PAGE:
The Baikal volunteer center was opened in Ulan-Ude to help war participants. The center will weave camouflage nets and sew other gear. According to the volunteers, orders are coming in all the time, but there are few people willing to work.

The maximum age for enrolling in military academies for war participants has been increased from 27 to 30 years this year. Additionally, a quota of 10% of the total number of applicants has been allocated for them. Soldiers and junior commanders who received state awards during combat operations will receive an additional 10 points to their entrance ranking.

In the Primorsky region [Russia's federal subject], the military personnel awarded the title "Hero of Primorye" will receive a bonus for housing acquisition.

Children and Educational System

At the Last Bell ceremony [analogous to Leavers' Day] at a school in the village of Shablykino in the Oryol region, elementary school students have been made to carry portraits of living participants in the war with Ukraine. Additionally, at celebrations in the Tver and Krasnodar regions, "special military operation" veterans came to congratulate graduates. According to an analysis by the Agentstvo [Agency] independent media outlet, among the military personnel who attended the Last Bell ceremonies were individuals involved in criminal cases.

Danil Shargan, the head of the Alpha military-sports center, has been charged with the crime of torture of a minor. Previously, the mother of one of the students accused Shargan of assaulting her 10-year-old son during a "field exercise."


According to Aleksandr Sidyakin, the head of the central executive committee of the United Russia party, 103 participants in the war, or 3.2% of the total number of candidates, have registered for the United Russia primaries ahead of the September elections for regional parliaments. As a "bonus," they will be awarded an additional 25% of the votes they receive in the primaries. Overall, 210 participants in the invasion have registered for the September elections with the party. Meanwhile, Deputy Chairman of the State Duma [lower house of the Federal Assembly of Russia] Sholban Kara-ool stated that participants in the war from Tyva [Russia's constituent republic] were being forced to withdraw their candidacies from the United Russia primaries under the threat of being "blacklisted."

The Artek children's center will spend 97.8 million rubles [$1.07 million] on an anti drone system. The system is planned to be put into operation no later than Dec. 10.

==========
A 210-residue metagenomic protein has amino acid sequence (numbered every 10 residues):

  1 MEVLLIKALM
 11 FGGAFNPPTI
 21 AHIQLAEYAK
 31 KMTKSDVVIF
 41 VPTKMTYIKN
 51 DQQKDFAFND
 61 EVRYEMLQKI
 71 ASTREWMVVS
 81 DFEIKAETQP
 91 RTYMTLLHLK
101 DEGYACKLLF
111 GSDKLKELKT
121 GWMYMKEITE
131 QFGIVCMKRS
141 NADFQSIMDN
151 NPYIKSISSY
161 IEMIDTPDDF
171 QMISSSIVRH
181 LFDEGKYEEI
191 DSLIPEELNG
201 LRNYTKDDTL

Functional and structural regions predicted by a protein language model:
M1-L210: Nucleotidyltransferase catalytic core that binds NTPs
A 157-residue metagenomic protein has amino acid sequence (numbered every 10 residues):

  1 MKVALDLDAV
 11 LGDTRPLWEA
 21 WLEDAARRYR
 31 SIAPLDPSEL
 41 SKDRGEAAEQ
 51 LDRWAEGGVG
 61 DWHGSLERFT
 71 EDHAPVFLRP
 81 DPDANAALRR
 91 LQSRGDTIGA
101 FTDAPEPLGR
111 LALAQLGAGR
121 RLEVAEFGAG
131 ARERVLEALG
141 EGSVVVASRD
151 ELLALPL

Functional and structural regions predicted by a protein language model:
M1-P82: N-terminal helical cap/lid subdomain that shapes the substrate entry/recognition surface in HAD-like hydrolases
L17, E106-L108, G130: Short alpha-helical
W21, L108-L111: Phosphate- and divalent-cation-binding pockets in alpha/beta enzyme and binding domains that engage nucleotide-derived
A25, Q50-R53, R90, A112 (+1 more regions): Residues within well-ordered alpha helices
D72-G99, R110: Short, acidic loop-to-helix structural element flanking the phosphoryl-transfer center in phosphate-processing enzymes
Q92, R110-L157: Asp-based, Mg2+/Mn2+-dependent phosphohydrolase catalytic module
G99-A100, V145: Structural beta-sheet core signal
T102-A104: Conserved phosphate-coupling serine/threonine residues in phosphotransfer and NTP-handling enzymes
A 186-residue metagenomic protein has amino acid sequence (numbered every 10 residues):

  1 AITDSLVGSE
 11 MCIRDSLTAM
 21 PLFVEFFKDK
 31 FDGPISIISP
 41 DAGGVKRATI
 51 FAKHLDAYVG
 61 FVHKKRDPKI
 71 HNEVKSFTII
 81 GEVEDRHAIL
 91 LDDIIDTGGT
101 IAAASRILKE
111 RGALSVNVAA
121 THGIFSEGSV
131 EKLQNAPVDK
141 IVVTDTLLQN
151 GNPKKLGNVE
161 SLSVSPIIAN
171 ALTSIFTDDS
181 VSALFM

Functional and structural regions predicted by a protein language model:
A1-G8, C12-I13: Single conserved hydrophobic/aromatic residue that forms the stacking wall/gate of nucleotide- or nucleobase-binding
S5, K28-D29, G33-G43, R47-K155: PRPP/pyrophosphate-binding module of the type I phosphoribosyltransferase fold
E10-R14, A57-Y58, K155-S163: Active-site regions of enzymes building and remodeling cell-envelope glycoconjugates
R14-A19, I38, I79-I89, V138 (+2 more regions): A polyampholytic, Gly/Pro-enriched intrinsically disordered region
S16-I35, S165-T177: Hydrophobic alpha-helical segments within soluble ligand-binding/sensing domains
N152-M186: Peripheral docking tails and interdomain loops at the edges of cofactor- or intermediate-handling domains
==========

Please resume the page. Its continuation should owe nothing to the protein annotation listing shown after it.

The Agentstvo media outlet analyzed data from human rights activists about Russians sent to compulsory treatment by courts in politically motivated cases. If before 2020, up to three people per year were sent to psychiatric hospitals, then in 2021, the number rose to seven. In 2022, the figure returned to the previous level, but in 2023 there was a multiple increase to 25. And in the first four and a half months of 2024, eight decisions have already been made known. The OVD-Info independent human rights project links such a growth dynamic to the fact that in 2023, courts issued sentences for anti-war cases initiated in 2022.

The Vyorstka media outlet discovered that by the end of 2023, more than 466,000 Russians with disabilities were registered with the Social Insurance and Pension Fund, requiring the provision of wheelchairs, sanitation-equipped chair toilets, and lower limb prostheses. This indicator turned out to be a record for the entire time of keeping statistics since 2012. If from 2013 to 2022 the number of people requiring rehabilitation aids grew annually by no more than 7% and did not exceed 330,000, then in 2023 it increased by almost 42% (by more than 137,000 people).

Two videos by the Dozor [Watch] anti-war movement from Volgograd on how to avoid forced conscription into the army have been unblocked on YouTube.


The Insider [independent Russian investigative media outlet] released a large piece on how the Russian Army has changed over two years of full-scale invasion. The Cherta [Boundary] independent online media outlet discusses why ex-convicts returning from the war are committing crimes again and why military rehabilitation is necessary. Meanwhile, BBC News Russian has collected stories of several families where men returning from the war have raised their hands against children.

Russian soldiers who managed to desert and move to other countries, as well as members of the Idite Lesom! [Flee through the woods/Get lost you all] Telegram channel, which helps avoid military service, told the Insider what is needed for a successful escape.

The Govorit NeMoskva [NonMoscow Is Speaking] Telegram channel tells the story of Natalia Avdeeva from the Tomsk region. Her 62-year-old husband Vladimir Fogel went to fight in Ukraine and was killed after a month. Now the woman is trying to get his body.

Mediazona tells the story of Ilya Podkamenny from Irkutsk, who in October 2023 received 12 years in a colony for laying wire on the rails and scattering several leaflets.